Benefits will be boosted by up to $55 a week, potentially lifting tens of thousands more children out of poverty.
The government will implement the increase in two stages, with the first being a $20-a-week increase from 1 July this year.
A second increase will occur on 1 April next year, bringing benefits up to the levels recommended by the Welfare Expert Advisory Group.
Whānau with children will be topped up an extra $15 per adult, per week.
It is projected the changes will lift between 19,000 and 33,000 children out of poverty on the after-housing costs measure in 2022/23.
On the before-housings costs measure, that figure is between 12,000 and 28,000 children.
All up, the increases to main benefits will cost $3.3 billion over four years.
Once the changes come fully into effect in 2022, Social Development Minister Carmel Sepuloni said 109,000 families with children would be, on average, better off by $40 a week and 263,000 individuals and couples without children would be better off by $42 a week.
Prime Minister Jacinda Ardern said the government was targeting investment where the need was greatest - putting food on the table and helping people pay their bills.
"This is not only the right thing to do, it is also good for the economy. In the short term, these changes will help stimulate growth and in the longer term they will help break the cycle of poverty," she said.
"These increases set up families, whānau and children for a better future. For too long, our child poverty statistics have run counter to our values as a country.
"The extra income, which will be done in two stages to ensure sustainability, will make a real difference."
Student allowance and student loan for living costs will also increase by $25-a-week from next April.
Once fully implemented, base rates for someone on sole parent support will hit $434 a week and a sole parent on the supported living payment will be getting $485.
The jobseeker support rate for a couple with children will be $283 a week, while the couple rate for the supported living payment will be $320.
For beneficiaries without children, the jobseeker single rate will be $315 a week, the supported living payment single rate will be $359, the jobseeker couple rate will be $268 and the supported living payment couple rate will be $305.
Benefits were increased by $25-a-week last year, in response to Covid-19.
Since 2017, the government has made other changes, including the introduction of the Families Package and initiatives, like the Winter Energy Payment and the Best Start payment. Benefits have also been indexed to wage growth and abatement thresholds have been lifted.
Meanwhile, the government is also making changes so income thresholds for childcare assistance are indexed to wage growth.
Sepuloni said this could benefit about 1000 families and 1500 children.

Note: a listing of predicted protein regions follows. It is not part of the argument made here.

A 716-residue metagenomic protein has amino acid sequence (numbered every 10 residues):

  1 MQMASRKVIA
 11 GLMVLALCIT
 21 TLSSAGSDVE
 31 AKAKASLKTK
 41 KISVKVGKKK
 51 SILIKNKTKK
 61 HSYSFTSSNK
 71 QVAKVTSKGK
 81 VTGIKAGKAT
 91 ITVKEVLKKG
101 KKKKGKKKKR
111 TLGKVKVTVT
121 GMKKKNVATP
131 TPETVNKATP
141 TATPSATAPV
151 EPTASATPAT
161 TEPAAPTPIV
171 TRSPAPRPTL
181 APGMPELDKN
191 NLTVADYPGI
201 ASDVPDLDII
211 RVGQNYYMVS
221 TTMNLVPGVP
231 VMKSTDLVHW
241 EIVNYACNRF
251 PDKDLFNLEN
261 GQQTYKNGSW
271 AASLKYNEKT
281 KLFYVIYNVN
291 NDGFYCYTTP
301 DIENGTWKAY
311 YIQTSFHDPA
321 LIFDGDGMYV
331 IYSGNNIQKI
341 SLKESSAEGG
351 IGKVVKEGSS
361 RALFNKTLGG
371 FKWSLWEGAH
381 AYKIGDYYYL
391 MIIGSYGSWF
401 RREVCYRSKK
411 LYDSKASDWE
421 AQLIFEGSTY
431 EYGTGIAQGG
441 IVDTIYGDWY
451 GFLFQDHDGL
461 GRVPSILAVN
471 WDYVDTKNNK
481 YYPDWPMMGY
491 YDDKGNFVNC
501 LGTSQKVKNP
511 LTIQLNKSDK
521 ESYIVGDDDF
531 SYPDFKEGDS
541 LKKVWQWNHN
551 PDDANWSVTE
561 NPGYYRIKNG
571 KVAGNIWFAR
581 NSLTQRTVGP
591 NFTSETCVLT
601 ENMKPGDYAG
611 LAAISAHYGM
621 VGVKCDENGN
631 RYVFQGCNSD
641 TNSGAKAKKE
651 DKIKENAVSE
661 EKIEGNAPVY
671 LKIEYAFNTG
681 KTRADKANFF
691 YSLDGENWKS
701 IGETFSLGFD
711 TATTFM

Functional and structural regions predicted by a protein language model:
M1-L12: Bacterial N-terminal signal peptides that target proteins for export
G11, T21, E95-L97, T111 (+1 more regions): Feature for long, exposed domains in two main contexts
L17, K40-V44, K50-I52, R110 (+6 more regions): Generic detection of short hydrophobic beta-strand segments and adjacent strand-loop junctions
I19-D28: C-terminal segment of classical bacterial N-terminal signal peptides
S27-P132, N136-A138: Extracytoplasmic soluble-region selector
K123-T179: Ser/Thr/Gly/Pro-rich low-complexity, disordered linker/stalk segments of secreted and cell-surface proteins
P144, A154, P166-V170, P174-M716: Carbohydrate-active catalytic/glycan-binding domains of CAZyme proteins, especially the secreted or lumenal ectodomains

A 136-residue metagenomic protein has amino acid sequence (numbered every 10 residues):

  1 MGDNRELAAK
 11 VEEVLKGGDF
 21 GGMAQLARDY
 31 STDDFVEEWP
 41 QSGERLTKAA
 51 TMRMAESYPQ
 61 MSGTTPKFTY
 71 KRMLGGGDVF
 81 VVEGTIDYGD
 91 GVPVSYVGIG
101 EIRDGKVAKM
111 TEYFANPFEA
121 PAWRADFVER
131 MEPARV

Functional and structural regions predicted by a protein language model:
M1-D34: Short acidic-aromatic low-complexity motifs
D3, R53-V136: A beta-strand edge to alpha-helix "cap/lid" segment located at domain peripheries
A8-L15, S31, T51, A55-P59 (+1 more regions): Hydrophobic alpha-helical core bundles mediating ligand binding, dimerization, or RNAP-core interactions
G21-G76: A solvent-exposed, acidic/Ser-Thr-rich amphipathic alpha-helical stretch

There will also be 3300 extra places in the out of school care and recreation service (OSCAR), which Sepuloni said would help about 900 low income parents to remain, or transition, into employment, training and education.
The government is also fulfilling a pre-election promise to reinstate the training incentive allowance for higher level study, which means sole parents, carers and disabled people on some benefits can access help to pay upfront and ongoing costs associated with study, such as fees, books, transport and childcare.
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The Child Poverty Report
Each budget, the government is required to report on progress made in reducing child poverty.
It said it is still too soon to estimate precisely what Covid-19 will mean for child poverty measures.
The most recent forecasts indicate the economic outlook has improved considerably from what it was at last year's budget, but it still expects the pandemic will put financial pressure on families - though it will be less than previously estimated.
It is expected the changes announced in this year's budget will have a larger impact on Māori children than for the population as a whole.
Without the benefit increases, Treasury projections estimated that the after-housing costs child poverty measure would have increased in 2022.
The child poverty report said this was offset by the Budget changes and would further lower poverty in 2022/23.
The before-housing costs child poverty measure is also expected to reduce, but beyond the 2022/23 year, it could start trending upwards again without further government intervention.
Official statistics out earlier this year showed significant downward trends over two years across five of the nine child poverty measures.
However, that data was collected before Covid-19 hit.
In a post-election briefing to Jacinda Ardern, as Minister for Child Poverty Reduction, officials said before the pandemic, the government was broadly on track to meet its three- and 10-year child poverty reduction targets.
But Ardern was warned child poverty was likely to increase because of Covid-19, with material hardship was likely to rise strongly.
Social Unemployment Insurance
Finance Minister Grant Robertson said the government, Business NZ and the Council of Trade Unions will jointly design a social unemployment insurance scheme.
This was signalled by Labour during the election campaign.
The ACC-style scheme would support workers to retain about 80 percent of their income for a period after they lose their jobs, with minimum and maximum caps.
Robertson said this would strengthen the safety net for people who find themselves out of work.
Over the coming months, the Social Insurance Tripartite Working Group would be consulting with targeted stakeholders about what the right settings would be.